Wilson points to the vast and varying backgrounds in baseball as being a way for a lot of communication to flow. He’s found that humor is also more prevalent. In the clubhouses he’s been in, no one’s gotten too serious, or much in each others way about points of view.
“A professional baseball locker room might be the most diverse in all of sports,” he said. “[You’ll] find college graduates, high school graduates, and guys who signed before finishing high school. Some are American, Latin American, and some from other countries. There are players with lots of money and others who live in debt just to pursue “the dream.” That alone contributes to a wide variety of opinions up and down the roster.”
As for the current state of things, like many Americans, he hopes for a way forward, where there’s less conflict, though it’s safe to say conflict has only just begun.
“Honestly, I’m ready for things to settle down and everyone get to work. Like nearly everyone, I’ve got reservations about what might happen during the next four years. I’m excited to see where we end up. I believe in the American people and their judgment. Despite what others might say, they’re not all [Editor’s Note: The underline was Wilson’s, via an emailed response] out of their minds, racists or misogynists.”
He talks about the “energy” needing to be used for change and concerns about the country becoming even more divided. Linsky also sees a country divided on issues of race, and that came up in the clubhouse as well.
“One topic that started out divided, but after some time became more unified was the topic of Black Lives Matter and criminal justice reform. What I found was that teammates who were opposed were not so out of malicious intent, but rather misunderstanding,” he said. “I don’t fault them one bit because in our high school textbooks we are somewhat taught that after the Civil Rights Movement, racism was magically over and we lived happily ever after. To my teammates credit, they were open to evidence that clearly shows the unequal divide in the treatment of our fellow black brothers and sisters.”
The fact that “evidence” of that was needed is another good indication people are far from where we might’ve believed in our society. It was difficult to ignore many voters open anger toward people of color and other religions, particularly Muslims. How do you have civil conversations when there are such fundamental differences in how you see the state of the world, and, in many cases, simple facts? Is that possible in a baseball clubhouse, where you’re trying to create close relationships and win together? Those distinct differences can certainly be magnified and lead to tensions. For Linsky, navigating through that was not impossible. There’s plenty of common ground.
“To my teammates credit, the Rays locker room [I was in] is one of the most civil and mature locker rooms I’ve been in. Most of the discussions revolve around hunting, fishing, baseball, obviously, and politics,” he said.
At one point, he had a Facebook group that he organized with fellow Rays minor league player Keith Castillo, as well as other friends with similar needs to express themselves. But while that didn’t last, it gave him even more of a glimpse at his possible future self.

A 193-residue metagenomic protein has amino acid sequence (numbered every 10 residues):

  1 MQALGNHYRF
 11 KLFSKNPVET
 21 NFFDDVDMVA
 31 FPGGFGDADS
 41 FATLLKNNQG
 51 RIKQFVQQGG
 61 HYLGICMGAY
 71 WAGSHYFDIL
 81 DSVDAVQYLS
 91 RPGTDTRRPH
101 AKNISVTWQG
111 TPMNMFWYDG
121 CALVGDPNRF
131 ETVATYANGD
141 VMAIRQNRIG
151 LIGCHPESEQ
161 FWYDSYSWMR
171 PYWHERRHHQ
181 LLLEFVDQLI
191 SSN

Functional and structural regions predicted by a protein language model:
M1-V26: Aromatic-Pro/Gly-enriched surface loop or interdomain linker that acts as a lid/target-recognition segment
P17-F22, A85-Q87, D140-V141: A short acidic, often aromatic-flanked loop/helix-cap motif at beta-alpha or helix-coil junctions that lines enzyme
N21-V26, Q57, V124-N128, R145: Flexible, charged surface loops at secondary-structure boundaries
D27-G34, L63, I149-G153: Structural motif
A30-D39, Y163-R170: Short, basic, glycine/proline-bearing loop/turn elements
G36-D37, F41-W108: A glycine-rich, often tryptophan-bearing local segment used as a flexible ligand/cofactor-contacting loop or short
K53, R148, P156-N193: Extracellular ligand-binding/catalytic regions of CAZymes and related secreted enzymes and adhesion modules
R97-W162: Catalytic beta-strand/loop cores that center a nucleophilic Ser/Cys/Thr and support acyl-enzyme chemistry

“A dream of mine is to become a US Congressman, so that is something I’d like to be prepared for as well,” he said.
He’s doing that by continuing his education, as well as continued involvement, in any way he can, with Black Lives Matter. He also attended the post-inauguration Women’s March on Washington that drew millions, making it the largest protest march in recorded American history.
Wilson, for all his humor and light-heartedness seemed poised for a post-baseball political career in politics by declaring in his Twitter bio, his future plans to run for office. But that’s not necessarily a definite thing.
“It’s incredibly hard to have an impact so that you can honestly answer the question, “is it really worth it?” I am not sure I’m serious,” he said.
There was a moment of concern for Wilson as our discussions progressed. He wondered if he’d made the right decision discussing all this. Ultimately, he was reassured. But it’s understandable. We’re in tricky times. Ultimately, Wilson went on to say, there’s a strong desire within him to connect with people, to do things in the world that he believes in.
“I love working with people and, in my heart of hearts, I believe that there can be solutions on nearly any issue,” he said. Then, he had a thought. “You never know. Maybe I should move my target to the right….[and run in] 2052?”
For Linsky, there are private, urgent questions he’s struggling to answer, while trying to keep an open mind. He learned to listen more, but he’s continuing to speak freely and fearlessly. He didn’t hold back when considering the future of America.
“It’s hard for me to describe what I’m feeling with the [new] presidency. I’m legitimately worried for the lives of anyone who is not straight, white and male like myself,” he said. “Trump spent a year and half attacking seemingly every group from the disabled, to women, to Mexicans and Muslims. I don’t think our Constitution will allow for more of his outlandish proposals to be implemented, but at the same time I’m sad at the message that conveys to our country and the world when he’s rewarded for such behavior.”
He then struck a note of optimism, saying, “There’s nothing I like more than being proven wrong. So prove me wrong Donald.”
Sports, swimming in all sorts of glorified messages about American pride, doesn’t always welcome athletes speaking out as private citizens. Will we see baseball players, and other athletes speaking out less, or more, on politics in the years to come? For minor league players, the decision to be outspoken is tougher. But they’re watching. They’re listening. And some of them have been learning to listen better, at least in the strange bubble that is the minor leagues.